Clinical and Research News
Kids With Bipolar + ADHD Respond to Added Stimulant
Psychiatric News
Volume 40 Number 2 page 46-46

Treating children and adolescents who have both bipolar disorder and attention-deficit/hyperactivity disorder (ADHD) with a mood stabilizer first, then adding a stimulant, proved safe and effective, according to a small, randomized, controlled trial that also added insight into the nature and diagnosis of these illnesses when they are comorbid.

"Pediatric patients with bipolar disorder and concurrent ADHD can be safely and effectively treated with mixed amphetamine salts after their manic symptoms are stabilized with divalproex sodium," said Russell E. Scheffer, M.D., and colleagues in an article in the January American Journal of Psychiatry. "Mixed amphetamine salts was more effective than placebo when added to ongoing divalproex sodium to treat concurrent ADHD symptoms."

Divalproex alone stabilized mood but did not help with ADHD symptoms, they said, but adding amphetamine salts (Adderall) reduced ADHD symptoms without inducing mania.

"Stimulant treatment in the context of bipolar disorder raises the possibility of the worsening of mania or the induction of cycling," said Scheffer. This is the first prospective, randomized, controlled trial of stimulant treatment of ADHD concurrent with pediatric bipolar disorder, he said.

"This is an innovative trial and will be highly useful clinically," said Timothy Wilens, M.D., director of substance abuse services in the Pediatric and Adult Psychopharmacology Clinics at Massachusetts General Hospital and associate professor of psychiatry at Harvard Medical School. "There have been a number of retrospective studies, but no prospective trials. This is an important contribution."

ADHD "co-occurs with pediatric bipolar disorder in 29 percent to 98 percent of patients," said Scheffer, director of child and adolescent psychiatry training at the University of Texas Southwestern Medical Center in Dallas.

The combination of disorders is a not a mild phenotype, said Wilens." This is a severe affliction, and either one is enough to disable a child."

Some retrospective studies and chart reviews suggested that ADHD symptoms could be improved once mania was controlled by mood stabilizers, while others indicated that stimulants might be useful for ADHD patients with bipolar disorder. In addition to potential avenues for treatment, the trial clarifies some controversies in diagnosis. Until recently, some researchers maintained that these children suffered from an intensive form of ADHD. The separate effects of the two study drugs offer evidence of not one but two illnesses, said Wilens. "It takes a therapeutic paper like this to highlight that there are actually two co-occurring, treatable disorders."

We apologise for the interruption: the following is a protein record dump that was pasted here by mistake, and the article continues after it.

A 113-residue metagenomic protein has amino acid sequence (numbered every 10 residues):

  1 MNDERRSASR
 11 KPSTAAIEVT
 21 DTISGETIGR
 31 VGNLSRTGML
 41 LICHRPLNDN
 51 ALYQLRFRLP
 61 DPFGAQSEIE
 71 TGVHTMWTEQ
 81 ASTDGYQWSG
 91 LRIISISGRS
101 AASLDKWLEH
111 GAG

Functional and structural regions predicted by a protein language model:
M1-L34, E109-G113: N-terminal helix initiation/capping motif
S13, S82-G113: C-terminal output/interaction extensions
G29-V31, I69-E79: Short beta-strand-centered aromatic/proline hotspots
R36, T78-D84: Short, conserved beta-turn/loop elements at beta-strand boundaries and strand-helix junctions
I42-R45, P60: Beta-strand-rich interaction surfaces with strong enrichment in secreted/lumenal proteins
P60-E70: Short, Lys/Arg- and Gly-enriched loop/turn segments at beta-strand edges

The researchers tested the combined therapy in 40 young people aged 6 to 17. Average age for girls was 10.0 years and for boys, 9.3 years. They began with eight weeks of open treatment with divalproex (median dose, 750 mg a day). Eighty percent of the subjects achieved at least a 50 percent reduction in manic symptoms, but only a nonsignificant decrease in Clinical Global Impression (CGI) subscale rankings for ADHD.

Thirty evaluable patients continued into a four-week, randomized, double-blind, placebo-controlled crossover trial of mixed amphetamine salts versus placebo. Treatment with divalproex continued throughout this second phase.

Taking stimulants or placebo first or second in the crossover phase apparently made no difference in the outcome, said the authors. Improvement in CGI scores was significantly greater while taking amphetamine salts (5 mg b.i.d.). The few side effects reported were transient and of low to moderate severity, they said.

A final, 12-week, open-label, follow-up phase of the trial held divalproex dosage steady in each patient, and data showed that amphetamine salts had no effect on metabolism or serum levels of valproic acid. About 45 percent of patients required an increase in amphetamine salts dosage. Average study dose at the study's end was 14.5 mg per day. One patient presented manic symptoms during this phase, but they resolved four weeks after amphetamine salts were stopped.

This combined treatment requires a larger, more generalizable trial to test its efficacy and to determine appropriate dosage levels of both drugs, said Scheffer.

"This is a nicely designed, nonesoteric study," said Elizabeth Weller, M.D., professor of psychiatry and pediatrics at the University of Pennsylvania and Children's Hospital of Philadelphia. "Most pediatric bipolar patients with ADHD comorbidity are treated with mood stabilizers, but that doesn't touch the ADHD. This study shows it's okay to add a stimulant."

The study was especially valuable because so few trials have addressed these patients, said Weller. Her only reservation concerned the open-label nature of the first part of the trial, although she added that it was probably designed for patient-safety reasons. Approved use of divalproex for these patients will require at least two double-blind randomized trials, she said.

"Most physicians listen to the [Food and Drug Administration], but they are dealing with children who can't function in school or anywhere else and are desperate," said Weller. "A lot of doctors may give this combination a try. They will have to watch their patients carefully, but it may have benefits for clinicians dealing with very sick children."▪

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